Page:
Buddhism and daily life of the Japanese warrior

What is Buddhism?

About 2500 years ago, an Indian prince named Siddhartha renounced his throne to commence a spiritual journey. This culminated in his enlightenment while sitting in meditation beneath a banyan tree at Bodhgaya, Bihar. From then on, Siddhartha became known as Gautama Buddha – meaning ‘The awakened one who dispels ignorance with spiritual knowledge’ – or, more simply, the Buddha. He spent the next forty-five years touring India and teaching of a spiritual path through life, which included ethical behaviour and meditation. His philosophies are the foundation of Buddhism.

Over many centuries, Gautama’s life has inspired artists who have worked in close collaboration with monks, nuns and lay patrons to create extraordinary devotional images intended for worship and meditation. The essence of the art depicts Buddha and other enlightened beings, notably bodhisattvas, whose spiritual realisations are expressed in their perpetual vows to strive for the welfare of all that exists.

As Buddhism travelled throughout Asia and subsequently to the West, diverse art styles became associated with it, including the depiction of local deities who had been incorporated into the religion. Images of wrathful guardians are intended to protect practitioners and express the transformative power of Buddhist teachings, whose essence is profoundly peaceful and compassionate.

Samurai and Buddhism

For samurai, their violent vocation meant that death was ever present. They sought more direct and individual Buddhist practices, which at times were merged with local beliefs such as the worshipping of sacred mountains. The samurai’s ascendancy coincided with the arrival of Zen Buddhism, which was transmitted by monks such as Daruma from India to China and then Japan.

In China, Zen Buddhism was influenced by Daoism, Confucianism and cosmology. Chinese monks travelled to Japan to teach at the great Zen temples in Kyoto and Kamakura and transmitted these beliefs. They also brought with them a range of ceramics and brush and ink paintings from China. When Zen arrived in Japan, many complex local beliefs existed, which included the worship of wrathful protectors such as Fudo Myoo, who was beloved by the samurai.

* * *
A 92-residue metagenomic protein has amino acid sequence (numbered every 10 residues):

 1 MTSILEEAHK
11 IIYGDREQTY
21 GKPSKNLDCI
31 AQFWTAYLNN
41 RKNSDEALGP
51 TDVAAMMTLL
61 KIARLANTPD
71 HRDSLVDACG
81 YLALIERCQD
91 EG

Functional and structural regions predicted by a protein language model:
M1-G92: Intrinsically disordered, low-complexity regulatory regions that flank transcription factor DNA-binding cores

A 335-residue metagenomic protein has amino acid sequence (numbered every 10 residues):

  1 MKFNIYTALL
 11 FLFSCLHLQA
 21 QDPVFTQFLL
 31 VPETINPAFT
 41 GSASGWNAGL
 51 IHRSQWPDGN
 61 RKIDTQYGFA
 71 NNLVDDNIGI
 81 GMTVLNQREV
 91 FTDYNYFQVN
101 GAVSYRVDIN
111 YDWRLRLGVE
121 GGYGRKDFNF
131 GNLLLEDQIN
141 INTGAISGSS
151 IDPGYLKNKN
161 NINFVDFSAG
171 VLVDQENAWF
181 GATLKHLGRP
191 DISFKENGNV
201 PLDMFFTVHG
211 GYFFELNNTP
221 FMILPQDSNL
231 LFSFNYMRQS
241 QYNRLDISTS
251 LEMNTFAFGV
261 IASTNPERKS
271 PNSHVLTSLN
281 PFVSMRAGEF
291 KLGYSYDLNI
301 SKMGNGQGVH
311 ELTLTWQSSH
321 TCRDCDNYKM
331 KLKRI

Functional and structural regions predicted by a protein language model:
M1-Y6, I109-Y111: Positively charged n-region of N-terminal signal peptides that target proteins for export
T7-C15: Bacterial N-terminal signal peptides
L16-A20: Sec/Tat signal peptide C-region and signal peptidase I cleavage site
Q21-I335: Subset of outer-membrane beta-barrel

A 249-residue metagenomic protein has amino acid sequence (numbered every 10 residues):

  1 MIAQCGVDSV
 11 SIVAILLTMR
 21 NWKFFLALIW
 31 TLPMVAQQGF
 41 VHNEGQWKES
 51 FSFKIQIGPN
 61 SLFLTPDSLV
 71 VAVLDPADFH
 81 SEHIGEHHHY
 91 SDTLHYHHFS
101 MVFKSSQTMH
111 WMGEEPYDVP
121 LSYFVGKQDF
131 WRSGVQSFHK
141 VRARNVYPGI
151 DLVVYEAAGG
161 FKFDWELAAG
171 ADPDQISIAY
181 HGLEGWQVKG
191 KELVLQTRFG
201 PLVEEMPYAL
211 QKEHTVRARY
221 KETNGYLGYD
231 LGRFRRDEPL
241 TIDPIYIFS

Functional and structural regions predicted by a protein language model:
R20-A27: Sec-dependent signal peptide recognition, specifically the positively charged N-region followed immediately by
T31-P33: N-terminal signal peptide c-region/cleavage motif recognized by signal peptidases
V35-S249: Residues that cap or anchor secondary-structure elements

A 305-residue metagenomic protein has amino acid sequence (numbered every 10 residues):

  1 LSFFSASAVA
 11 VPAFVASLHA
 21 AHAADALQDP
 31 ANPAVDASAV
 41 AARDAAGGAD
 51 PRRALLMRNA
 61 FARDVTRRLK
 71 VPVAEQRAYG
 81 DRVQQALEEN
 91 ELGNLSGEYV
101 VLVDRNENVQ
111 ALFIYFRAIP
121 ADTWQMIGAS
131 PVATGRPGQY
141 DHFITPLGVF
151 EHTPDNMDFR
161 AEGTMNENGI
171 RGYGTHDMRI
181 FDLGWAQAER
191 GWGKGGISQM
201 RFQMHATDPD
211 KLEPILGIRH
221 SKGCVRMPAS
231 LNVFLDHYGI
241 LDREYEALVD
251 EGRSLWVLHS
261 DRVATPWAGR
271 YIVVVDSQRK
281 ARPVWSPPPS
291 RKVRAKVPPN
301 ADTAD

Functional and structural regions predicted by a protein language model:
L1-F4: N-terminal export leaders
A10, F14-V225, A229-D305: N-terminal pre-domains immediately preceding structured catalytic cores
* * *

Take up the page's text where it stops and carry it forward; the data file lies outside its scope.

Temples were the best place to be an artist. There monks pursued the arts of brush and ink and of garden design and advocated the efficacy of tea for mediation. In a period rife with warfare, a quiet revolution in the arts took place in the eastern hills of Kyoto, under the patronage of a failed shogun.

The rise of the samurai and establishment of the first military government in eastern Japan coincided with distinct shifts in belief systems and cultural pursuits. The selection of works in this section highlights the ethical and moral codes, sacred beliefs and the arts of the samurai.

Japan, Netsuke, Daruma crossing the sea on a reed, 1850-1900, Japan, ivory, 3.8 cm; M.J.M. Carter AO Collection 2004, Art Gallery of South Australia, Adelaide.

Investigate the influence China has had on Japan. Find works of art in the collection made by Chinese artists. Compare these to works of art made by Japanese artists and discuss the similarities. What things did the Japanese adapt and how did they create their own style?

What aspects of Japanese or Chinese culture has influenced life, art and culture in Australia?

Research other belief systems that are different to your own for example, Buddhism, Taoism, Islam, Christianity, Catholicism, and Judaism. What does worship look like in these religions? What can we learn from these belief systems? How do they compare to those we follow today in Australia?

Imagine you are the new ruler of Australia and could create 5 rules Australians had to live by, to ensure we all lived in a kind and cohesive society, what would the new rules be?